"The Lion and the Carpenter" is a story within a story. A duck, "quaking and quacking as if she had had the scare of her life," explains to a pair of peacocks that she is afraid of "the son of Adam." She tells them of meeting a horse, a camel, and a donkey who were all running away from the son of Adam, because of the horrible things he would do to them. A lion prince reassured the other animals, however, promising to protect them all. But when the man, a carpenter, came, he tricked the lion into a box so that even the lion was defeated. The peacocks reassure the duck that the son of Adam can't reach them on their island, and that she should stay with them in safety. But years later, a group of shipwrecked sailors appear and eat the duck. When the men leave, the peacocks agree that the duck died, because he didn't praise Allah enough.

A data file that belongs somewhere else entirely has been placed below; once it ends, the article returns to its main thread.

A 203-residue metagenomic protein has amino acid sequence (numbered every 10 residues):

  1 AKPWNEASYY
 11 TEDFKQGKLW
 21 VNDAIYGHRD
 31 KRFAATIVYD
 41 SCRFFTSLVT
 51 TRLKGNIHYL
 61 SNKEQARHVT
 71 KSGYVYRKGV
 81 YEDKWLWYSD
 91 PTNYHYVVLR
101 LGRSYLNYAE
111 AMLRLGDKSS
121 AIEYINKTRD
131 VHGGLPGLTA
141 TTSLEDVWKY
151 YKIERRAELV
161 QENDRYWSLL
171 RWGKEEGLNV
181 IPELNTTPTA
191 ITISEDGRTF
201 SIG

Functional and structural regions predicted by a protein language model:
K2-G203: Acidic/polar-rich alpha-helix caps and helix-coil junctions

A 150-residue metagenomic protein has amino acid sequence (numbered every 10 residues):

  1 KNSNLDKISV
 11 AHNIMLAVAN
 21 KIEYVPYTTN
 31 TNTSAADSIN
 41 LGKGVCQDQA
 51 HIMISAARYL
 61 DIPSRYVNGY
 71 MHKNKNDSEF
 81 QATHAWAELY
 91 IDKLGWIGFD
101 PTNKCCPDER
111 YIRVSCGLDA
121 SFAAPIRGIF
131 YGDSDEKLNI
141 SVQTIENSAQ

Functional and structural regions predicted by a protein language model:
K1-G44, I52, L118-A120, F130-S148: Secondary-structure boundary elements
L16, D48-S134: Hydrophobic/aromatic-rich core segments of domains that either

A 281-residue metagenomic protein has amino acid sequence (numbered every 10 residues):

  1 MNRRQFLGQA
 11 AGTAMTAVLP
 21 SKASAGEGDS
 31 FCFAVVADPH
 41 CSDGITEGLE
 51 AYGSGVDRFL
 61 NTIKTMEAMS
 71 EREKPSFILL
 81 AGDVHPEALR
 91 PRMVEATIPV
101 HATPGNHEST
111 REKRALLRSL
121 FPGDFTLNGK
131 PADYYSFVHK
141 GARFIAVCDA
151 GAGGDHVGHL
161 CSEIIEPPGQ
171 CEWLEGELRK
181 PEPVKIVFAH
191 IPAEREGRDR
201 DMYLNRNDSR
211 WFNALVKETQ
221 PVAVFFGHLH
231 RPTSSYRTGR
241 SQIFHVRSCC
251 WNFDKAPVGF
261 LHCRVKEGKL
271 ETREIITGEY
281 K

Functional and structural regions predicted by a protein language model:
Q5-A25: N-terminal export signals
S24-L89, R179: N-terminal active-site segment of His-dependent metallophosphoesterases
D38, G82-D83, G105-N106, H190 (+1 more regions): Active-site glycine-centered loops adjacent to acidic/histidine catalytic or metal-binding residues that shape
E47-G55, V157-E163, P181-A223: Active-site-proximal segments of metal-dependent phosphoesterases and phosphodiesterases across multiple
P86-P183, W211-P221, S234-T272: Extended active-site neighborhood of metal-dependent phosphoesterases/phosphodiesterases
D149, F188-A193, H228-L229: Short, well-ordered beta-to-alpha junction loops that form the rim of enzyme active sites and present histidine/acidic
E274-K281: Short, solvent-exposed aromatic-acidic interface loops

In "The Story of Abu-Kir and Abu-Sir," we are introduced to the nefarious dyer Abu-Kir and his friend, the noble barber Abu-Sir. For the first half of the story, Abu-Kir takes malicious advantage of Abu-Sir. Then, when Abu-Kir is in a position of wealth and power, instead of helping Abu-Sir, the way the barber had before, he has him beaten and thrown in the street. When Abu-Sir rises to a position of wealth and power himself, Abu-Kir accuses him of a plot to kill the sultan, and the sultan orders the good Abu-Sir's death. However, the truth is revealed, and Abu-Kir is rightfully killed instead.

JEAN STAFFORD's other children's book, Eliphi, The Cat With the High IQ, mentioned above, came out in the same year as The Lion and the Carpenter. Stafford never published for children again

I will get to Eliphi in a future post, and there are two more volumes in the Macmillan series that I hope to touch upon.

All images are copyrighted © and owned by their respective holders.